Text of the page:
There is no evidence that the diploma Nigeria’s President Bola Ahmed Tinubu submitted to the country’s electoral commission was forged, the BBC’s Global Disinformation Team has found.
Allegations that President Tinubu’s certificates were faked went viral on social media following the release by Chicago State University (CSU) of his academic records last week.
We have looked at some of the most widely circulated claims.
The release of the president’s academic documents is the culmination of a judicial case filed in August by one of his main rivals in February’s presidential election, Atiku Abubakar of the Peoples Democratic Party (PDP).
Mr Abubakar was hoping to have the victor disqualified after accusing him of falsifying the CSU diploma of Bachelor of Science in Business Administration awarded in 1979 that he submitted to the electoral authority (Inec).
To obtain evidence for his case in Nigeria, Mr Abubakar approached a US court in August, requesting it to compel CSU to release Mr Tinubu’s academic records through a process called discovery, where the parties exchange information including documents ahead of a trial.
Mr Tinubu’s lawyers opposed the discovery application, citing privacy concerns, but the US court decided it should proceed.
The documents requested by Mr Abubakar were:
Copies of diplomas with the same font, seal, signatures, and wording awarded to other students that are similar to what CSU awarded to Mr Tinubu in 1979
Documents from CSU that were certified by Jamar Orr, who was then a staff member of CSU, in the 12 months from 1 August 2022
In response to request one, CSU submitted seven diplomas covering different disciplines with the names of the students redacted. According to the university’s registrar, these diplomas had not been collected by the students.
In response to request two, CSU stated that it could not find the diploma they issued to Mr Tinubu in 1979, because they do not keep copies of diplomas already collected by students.
In response to request three, CSU stated that it produced for Mr Tinubu a replacement diploma dated 27 June 1979. It also released diplomas awarded to other students that bore similar font, seal, signatures and wordings as Mr Tinubu’s diplomas.
In response to request four, CSU submitted other academic documents initially attested to and released by Mr Orr.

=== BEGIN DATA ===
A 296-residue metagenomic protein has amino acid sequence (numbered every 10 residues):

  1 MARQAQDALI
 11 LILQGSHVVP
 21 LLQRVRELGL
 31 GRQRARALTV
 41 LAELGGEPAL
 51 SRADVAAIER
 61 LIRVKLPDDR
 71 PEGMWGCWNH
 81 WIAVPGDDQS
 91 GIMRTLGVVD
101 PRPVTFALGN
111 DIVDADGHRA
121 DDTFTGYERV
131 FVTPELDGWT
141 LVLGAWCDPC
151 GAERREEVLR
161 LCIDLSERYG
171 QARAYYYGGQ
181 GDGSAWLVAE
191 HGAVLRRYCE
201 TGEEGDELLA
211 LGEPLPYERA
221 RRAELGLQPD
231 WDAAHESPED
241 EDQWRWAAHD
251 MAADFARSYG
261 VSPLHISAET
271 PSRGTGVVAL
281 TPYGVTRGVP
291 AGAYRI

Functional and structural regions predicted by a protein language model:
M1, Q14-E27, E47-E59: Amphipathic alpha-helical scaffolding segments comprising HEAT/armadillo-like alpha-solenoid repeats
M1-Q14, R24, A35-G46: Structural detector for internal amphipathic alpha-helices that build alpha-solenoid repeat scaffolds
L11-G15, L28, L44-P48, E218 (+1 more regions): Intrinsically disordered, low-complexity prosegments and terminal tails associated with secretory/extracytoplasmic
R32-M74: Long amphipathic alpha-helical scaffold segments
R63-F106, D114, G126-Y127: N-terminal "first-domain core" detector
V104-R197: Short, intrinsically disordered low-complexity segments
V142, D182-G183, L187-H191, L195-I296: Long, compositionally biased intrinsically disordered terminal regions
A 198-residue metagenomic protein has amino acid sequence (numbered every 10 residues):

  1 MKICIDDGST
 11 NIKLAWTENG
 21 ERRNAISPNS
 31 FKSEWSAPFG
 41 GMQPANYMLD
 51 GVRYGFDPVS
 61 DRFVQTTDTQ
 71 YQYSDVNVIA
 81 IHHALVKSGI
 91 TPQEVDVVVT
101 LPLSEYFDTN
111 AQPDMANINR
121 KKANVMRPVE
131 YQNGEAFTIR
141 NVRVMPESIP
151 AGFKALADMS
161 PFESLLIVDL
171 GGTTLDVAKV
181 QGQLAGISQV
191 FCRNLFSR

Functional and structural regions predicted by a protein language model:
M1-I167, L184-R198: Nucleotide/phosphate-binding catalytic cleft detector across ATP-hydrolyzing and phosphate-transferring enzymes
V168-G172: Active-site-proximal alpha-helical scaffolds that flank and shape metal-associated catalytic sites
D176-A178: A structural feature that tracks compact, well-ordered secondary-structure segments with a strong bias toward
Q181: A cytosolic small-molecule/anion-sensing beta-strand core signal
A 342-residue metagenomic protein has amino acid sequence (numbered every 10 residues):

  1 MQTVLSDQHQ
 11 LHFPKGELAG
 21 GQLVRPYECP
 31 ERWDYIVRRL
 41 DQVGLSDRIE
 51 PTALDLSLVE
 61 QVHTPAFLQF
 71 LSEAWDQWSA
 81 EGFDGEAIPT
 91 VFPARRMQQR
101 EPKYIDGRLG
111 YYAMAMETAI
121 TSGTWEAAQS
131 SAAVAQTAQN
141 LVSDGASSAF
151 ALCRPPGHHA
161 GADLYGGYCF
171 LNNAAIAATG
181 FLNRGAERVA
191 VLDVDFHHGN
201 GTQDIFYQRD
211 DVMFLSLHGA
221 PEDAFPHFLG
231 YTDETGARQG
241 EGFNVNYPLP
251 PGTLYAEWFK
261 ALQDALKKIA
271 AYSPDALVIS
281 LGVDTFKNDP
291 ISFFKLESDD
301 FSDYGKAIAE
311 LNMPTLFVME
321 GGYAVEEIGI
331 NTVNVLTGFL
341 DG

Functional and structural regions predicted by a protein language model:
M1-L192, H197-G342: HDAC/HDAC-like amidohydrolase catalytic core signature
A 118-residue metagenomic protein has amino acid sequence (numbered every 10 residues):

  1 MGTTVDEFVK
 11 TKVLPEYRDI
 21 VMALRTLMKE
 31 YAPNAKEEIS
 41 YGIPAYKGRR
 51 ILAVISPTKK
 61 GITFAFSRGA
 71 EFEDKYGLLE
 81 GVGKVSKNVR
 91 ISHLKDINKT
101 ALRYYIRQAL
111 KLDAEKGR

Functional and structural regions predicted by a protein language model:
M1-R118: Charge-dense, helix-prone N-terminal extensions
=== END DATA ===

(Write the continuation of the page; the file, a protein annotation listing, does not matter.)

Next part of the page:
In line with the judge’s ruling, Mr Abubakar’s lawyer Angela Liu last week questioned Caleb Westberg, CSU’s current registrar, in a deposition.
The BBC was given access to the deposition transcript by Mr Abubakar’s spokesperson, Phrank Shaibu.
Some social media users in Nigeria allege that the deposition and the diplomas released by CSU confirm that the diploma submitted to Inec by Mr Tinubu was forged. This claim was also repeated by one of Mr Abubakar’s lawyers, Kalu Kalu, at a press conference last week.
We found there was no evidence to support this claim.
The CSU released several diplomas issued between 1979 and 2003. We analysed all of them.
There are three different diplomas for Mr Tinubu that we refer to throughout our analysis:
The original one, from 1979, which he has said in the past was lost when he went into exile in the 1990s
The second one, that he submitted to Inec – supposedly a replacement diploma from CSU (it is similar to diplomas issued by CSU in the 1990s)
Additionally, CSU holds another replacement diploma for Mr Tinubu that they say is probably from the early 2000s that he never collected
The allegations on social media are based on a comparison between the document Mr Tinubu submitted to Inec and the 1979 diplomas released by CSU.
During Mr Westberg’s deposition, Mr Atiku’s lawyer focused on the copy of the diploma President Tinubu handed to the electoral commission and suggested that it was unlike any of the diplomas released by CSU.
However, while Mr Westberg agreed with Ms Liu that the diploma in question does not look like the samples from 1979, he stated that the certificate actually looks like three of the diplomas CSU released to Mr Abubakar. Our analysis confirms this.
It turns out that the discrepancy in the appearance of the diploma is down to it having been re-issued in the 1990s.
Mr Westberg said the template of CSU’s diploma has changed several times over the years. He said any request for a new diploma would resemble the current template at that time, no matter when the student graduated.
As such, if Mr Tinubu had reordered his diploma in the late 1990s, what he would have been given would look like what was obtainable then.
Three of the diplomas dating from the 1990s that CSU submitted were similar to Mr Tinubu’s.
One of them, which bears the date 18 December 1998, is identical (aside from the names, class of degree, and dates) to the diploma Mr Tinubu handed over to Inec.
Mr Westberg also stated that CSU does not keep notes of when a graduate asks for the reissuing of a diploma and therefore Mr Tinubu’s request for a copy of the diploma was not recorded.
The copy he gave to the election commission had part of the university logo missing, which Mr Westberg said in his deposition was possibly “cut off” when it was photocopied.
We analysed the diploma. It appears in fact that its bottom part was not included during the photocopy process.